The court, in reversing the U.S. Court of Appeals, said the Federal Tort Claims Act applies to all activities of law enforcement officers within the scope of their employment, not just to their investigative or law enforcement activities.
The case has implications for all federal law enforcement that might be accused fairly or unfairly of prisoner abuse, not just corrections officers.
Kim Millbrook, who is serving 31 years in prison on a variety of charges, alleged federal correctional officers sexually assaulted and verbally threatened him while he was in their custody. Millbrook filed suit in federal District Court under the FTCA, which waives the government's sovereign immunity from tort suits, including those based on certain intentional torts committed by federal law enforcement officers.
The District Court dismissed Millbrook's action, and the Court of Appeals affirmed. The Court of Appeals held that the FTCA only waives the United States' sovereign immunity for certain intentional torts by law enforcement officers when the tortious conduct occurs in the course of executing a search, seizing evidence, or making an arrest.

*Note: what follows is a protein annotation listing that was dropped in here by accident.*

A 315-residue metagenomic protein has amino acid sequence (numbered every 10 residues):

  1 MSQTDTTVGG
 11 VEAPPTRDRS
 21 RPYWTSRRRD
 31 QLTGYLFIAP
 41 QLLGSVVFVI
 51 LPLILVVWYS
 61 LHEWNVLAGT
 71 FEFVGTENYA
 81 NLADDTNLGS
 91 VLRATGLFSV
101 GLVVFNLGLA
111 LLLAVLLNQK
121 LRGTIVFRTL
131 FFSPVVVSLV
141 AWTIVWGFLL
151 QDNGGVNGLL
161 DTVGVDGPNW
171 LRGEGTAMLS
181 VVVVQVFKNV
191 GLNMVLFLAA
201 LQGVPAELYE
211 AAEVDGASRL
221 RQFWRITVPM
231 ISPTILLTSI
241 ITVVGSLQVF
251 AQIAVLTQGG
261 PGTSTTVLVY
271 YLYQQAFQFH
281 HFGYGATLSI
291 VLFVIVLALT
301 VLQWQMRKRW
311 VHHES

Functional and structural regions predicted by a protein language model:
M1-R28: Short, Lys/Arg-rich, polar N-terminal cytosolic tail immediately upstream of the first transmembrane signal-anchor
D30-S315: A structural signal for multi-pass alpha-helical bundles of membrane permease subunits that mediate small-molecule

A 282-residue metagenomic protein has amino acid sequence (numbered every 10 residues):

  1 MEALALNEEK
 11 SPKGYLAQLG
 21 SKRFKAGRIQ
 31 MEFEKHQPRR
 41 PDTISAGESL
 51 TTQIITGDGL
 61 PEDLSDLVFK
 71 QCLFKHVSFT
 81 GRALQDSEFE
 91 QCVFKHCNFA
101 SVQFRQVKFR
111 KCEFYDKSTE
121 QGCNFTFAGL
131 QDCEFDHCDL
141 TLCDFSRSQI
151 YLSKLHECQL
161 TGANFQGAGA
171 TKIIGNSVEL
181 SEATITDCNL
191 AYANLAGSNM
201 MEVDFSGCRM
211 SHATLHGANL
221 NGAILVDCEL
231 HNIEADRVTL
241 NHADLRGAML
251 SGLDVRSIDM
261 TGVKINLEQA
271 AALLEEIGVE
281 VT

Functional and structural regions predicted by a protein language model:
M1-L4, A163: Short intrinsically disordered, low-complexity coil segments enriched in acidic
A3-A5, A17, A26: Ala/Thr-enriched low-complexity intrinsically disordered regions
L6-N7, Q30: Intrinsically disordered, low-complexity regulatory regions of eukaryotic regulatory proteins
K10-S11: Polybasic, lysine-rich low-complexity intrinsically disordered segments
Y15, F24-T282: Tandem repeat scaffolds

The Supreme Court ruled the FTCA's waiver is not so limited.
"We hold that the waiver effected by the law enforcement proviso extends to acts or omissions of law enforcement officers that arise within the scope of their employment, regardless of whether the officers are engaged in investigative or law enforcement activity, or are executing a search, seizing evidence, or making an arrest," the unanimous opinion, written by Justice Clarence Thomas, said. "Accordingly, we reverse the judgment of the Court of Appeals and remand the case for further proceedings consistent with this opinion."
Milbrook alleged he was forced to perform oral sex on a federal correctional officer in 2010 at the U.S. Penitentiary in Lewisburg, Pa., while another officer held him in a choke hold and a third officer stood watch nearby. Millbrook claimed that the officers threatened to kill him if he did not comply with their demands.